KASB Legislative Roundup, Thur. June 4

The Legislature on Thursday finished work on the COVID-19 emergency bill and wrapped up the special legislative session. 

The measure, HB 2016, includes a new wrinkle if Gov. Laura Kelly wants to close schools again because of the pandemic. Under the new bill, Kelly would have to first seek approval from the State Board of Education to shut down schools. 

Approved 107-12 in the House and 26-12 in the Senate, Kelly said she would sign the bill into law, describing the legislation as a compromise.  

In March, Kelly closed schools as the coronavirus pandemic spread. Some complained she acted prematurely or that COVID-19 had not been a problem in some areas of Kansas. But others said by closing schools, Kansas avoided the higher death tolls that some similar sized states have experienced. 

The new measure was crafted mostly by legislative leaders and the governor’s office after Kelly vetoed a bill that was approved on the last day of the regular session with only Republican votes and severely restricted the governor’s powers in emergencies. After the veto, Kelly then summoned lawmakers back to Topeka for the special session, which lasted two days. 

HB 2016 extends the current state of emergency through Sept. 15. After that, orders to close businesses would require approval of six of the eight legislative members of the State Finance Council, which includes six Republican legislative leaders, two Democratic legislative leaders and Kelly, a Democrat. The State Finance Council would also oversee allocating Kansas’s share of federal coronavirus funds.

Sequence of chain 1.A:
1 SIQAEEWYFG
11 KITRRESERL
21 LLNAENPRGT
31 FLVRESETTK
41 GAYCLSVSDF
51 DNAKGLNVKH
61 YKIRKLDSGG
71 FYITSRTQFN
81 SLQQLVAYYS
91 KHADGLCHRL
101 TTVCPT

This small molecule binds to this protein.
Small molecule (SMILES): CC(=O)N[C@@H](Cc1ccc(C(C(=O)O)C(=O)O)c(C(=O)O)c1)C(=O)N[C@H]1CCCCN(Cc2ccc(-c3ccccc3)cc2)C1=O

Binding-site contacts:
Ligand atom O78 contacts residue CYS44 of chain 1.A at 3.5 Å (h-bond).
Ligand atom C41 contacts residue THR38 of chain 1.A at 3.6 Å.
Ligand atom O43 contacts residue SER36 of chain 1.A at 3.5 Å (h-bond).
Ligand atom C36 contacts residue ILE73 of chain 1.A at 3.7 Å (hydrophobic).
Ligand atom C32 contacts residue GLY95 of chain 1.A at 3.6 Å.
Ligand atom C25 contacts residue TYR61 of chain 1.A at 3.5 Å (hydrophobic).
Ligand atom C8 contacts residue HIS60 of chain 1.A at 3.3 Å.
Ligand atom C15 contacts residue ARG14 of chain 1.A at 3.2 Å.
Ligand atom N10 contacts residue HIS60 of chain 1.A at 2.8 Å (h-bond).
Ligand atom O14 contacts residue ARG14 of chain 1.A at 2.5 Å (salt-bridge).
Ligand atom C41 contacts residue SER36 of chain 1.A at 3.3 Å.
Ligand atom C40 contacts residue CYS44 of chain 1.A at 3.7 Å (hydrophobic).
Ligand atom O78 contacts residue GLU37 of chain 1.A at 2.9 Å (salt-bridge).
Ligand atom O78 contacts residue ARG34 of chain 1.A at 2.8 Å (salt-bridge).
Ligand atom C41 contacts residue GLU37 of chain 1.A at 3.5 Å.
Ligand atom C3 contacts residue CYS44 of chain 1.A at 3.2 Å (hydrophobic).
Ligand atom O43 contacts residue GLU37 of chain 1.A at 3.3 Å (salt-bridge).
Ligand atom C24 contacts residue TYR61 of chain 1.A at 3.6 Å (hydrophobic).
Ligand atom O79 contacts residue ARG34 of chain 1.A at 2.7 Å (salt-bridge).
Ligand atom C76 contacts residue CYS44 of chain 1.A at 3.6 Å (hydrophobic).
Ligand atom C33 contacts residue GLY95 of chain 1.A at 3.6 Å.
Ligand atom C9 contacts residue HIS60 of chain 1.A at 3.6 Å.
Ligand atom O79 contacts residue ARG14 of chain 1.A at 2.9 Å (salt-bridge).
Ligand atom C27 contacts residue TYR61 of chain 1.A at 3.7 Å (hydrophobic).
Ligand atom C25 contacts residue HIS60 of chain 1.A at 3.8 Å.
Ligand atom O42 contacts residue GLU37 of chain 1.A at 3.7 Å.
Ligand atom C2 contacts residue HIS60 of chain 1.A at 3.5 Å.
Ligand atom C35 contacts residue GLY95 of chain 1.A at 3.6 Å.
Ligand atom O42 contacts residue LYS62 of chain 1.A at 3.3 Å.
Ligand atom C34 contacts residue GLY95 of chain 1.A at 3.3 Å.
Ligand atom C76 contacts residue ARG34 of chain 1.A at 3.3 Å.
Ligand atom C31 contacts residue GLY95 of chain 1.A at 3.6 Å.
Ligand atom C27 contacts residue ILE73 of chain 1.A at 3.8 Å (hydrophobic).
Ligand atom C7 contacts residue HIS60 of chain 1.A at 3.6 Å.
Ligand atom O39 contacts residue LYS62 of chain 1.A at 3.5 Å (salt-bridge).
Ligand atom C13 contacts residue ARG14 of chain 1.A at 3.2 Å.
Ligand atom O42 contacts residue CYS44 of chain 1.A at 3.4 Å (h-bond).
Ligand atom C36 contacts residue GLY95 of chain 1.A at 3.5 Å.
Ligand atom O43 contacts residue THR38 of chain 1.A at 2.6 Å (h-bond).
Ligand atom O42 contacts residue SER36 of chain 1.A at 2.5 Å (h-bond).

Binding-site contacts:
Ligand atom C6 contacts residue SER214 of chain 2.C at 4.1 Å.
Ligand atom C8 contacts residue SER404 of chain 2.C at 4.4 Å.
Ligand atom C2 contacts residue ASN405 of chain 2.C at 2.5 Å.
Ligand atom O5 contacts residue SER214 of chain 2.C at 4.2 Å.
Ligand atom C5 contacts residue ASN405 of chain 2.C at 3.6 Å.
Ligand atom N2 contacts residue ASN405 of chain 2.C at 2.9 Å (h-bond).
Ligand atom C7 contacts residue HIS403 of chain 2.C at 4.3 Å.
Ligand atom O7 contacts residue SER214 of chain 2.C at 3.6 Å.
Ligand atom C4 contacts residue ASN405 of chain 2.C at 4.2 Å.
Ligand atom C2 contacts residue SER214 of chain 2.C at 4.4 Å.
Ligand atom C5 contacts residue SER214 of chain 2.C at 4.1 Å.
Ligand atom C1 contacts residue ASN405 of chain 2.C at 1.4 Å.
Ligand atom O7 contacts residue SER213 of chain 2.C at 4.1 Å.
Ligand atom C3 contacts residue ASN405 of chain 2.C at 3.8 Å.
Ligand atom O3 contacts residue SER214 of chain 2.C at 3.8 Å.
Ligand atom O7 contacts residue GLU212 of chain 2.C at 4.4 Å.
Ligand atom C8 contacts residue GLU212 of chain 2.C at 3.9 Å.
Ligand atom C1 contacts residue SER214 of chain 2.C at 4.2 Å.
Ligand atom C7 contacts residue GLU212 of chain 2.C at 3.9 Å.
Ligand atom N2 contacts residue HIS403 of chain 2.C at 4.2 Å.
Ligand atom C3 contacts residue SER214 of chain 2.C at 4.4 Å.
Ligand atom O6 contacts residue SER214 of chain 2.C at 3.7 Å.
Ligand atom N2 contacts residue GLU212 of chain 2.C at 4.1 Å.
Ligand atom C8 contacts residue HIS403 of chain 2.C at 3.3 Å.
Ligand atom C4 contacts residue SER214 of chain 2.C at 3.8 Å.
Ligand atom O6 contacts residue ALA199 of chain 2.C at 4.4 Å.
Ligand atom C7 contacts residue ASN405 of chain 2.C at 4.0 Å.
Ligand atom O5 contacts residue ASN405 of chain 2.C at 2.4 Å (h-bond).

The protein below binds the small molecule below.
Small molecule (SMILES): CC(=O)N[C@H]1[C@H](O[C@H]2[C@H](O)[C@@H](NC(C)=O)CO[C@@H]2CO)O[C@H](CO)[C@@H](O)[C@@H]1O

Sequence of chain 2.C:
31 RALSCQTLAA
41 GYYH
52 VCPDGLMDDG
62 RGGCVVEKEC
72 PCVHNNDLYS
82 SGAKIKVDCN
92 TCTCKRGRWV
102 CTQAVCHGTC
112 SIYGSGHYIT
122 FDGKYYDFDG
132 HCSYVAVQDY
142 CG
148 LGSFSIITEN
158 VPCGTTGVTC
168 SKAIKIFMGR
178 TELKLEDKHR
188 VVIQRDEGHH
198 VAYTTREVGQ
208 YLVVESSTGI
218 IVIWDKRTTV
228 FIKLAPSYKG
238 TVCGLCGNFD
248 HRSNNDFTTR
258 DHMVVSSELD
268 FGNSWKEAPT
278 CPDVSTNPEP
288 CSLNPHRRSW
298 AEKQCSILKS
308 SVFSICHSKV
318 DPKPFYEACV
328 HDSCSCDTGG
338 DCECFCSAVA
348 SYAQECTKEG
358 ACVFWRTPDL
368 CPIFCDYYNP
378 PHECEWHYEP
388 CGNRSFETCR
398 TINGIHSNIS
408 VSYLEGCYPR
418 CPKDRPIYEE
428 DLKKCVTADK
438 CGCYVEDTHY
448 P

During a Senate Judiciary Committee meeting on Thursday, Sen. Dennis Pyle, R-Hiawatha, tried to amend the bill to put the decision on closing schools entirely with local school boards, but the amendment failed. 

Also, during the special session, the Senate Education Committee recommended approval of SB 5, which included several education measures, but the full Senate didn’t consider it. The bill mirrored one earlier approved by the Legislature, but vetoed by Kelly, who said it included new spending as the state faces dramatic revenue problems because of the loss of economic activity due to the pandemic. 

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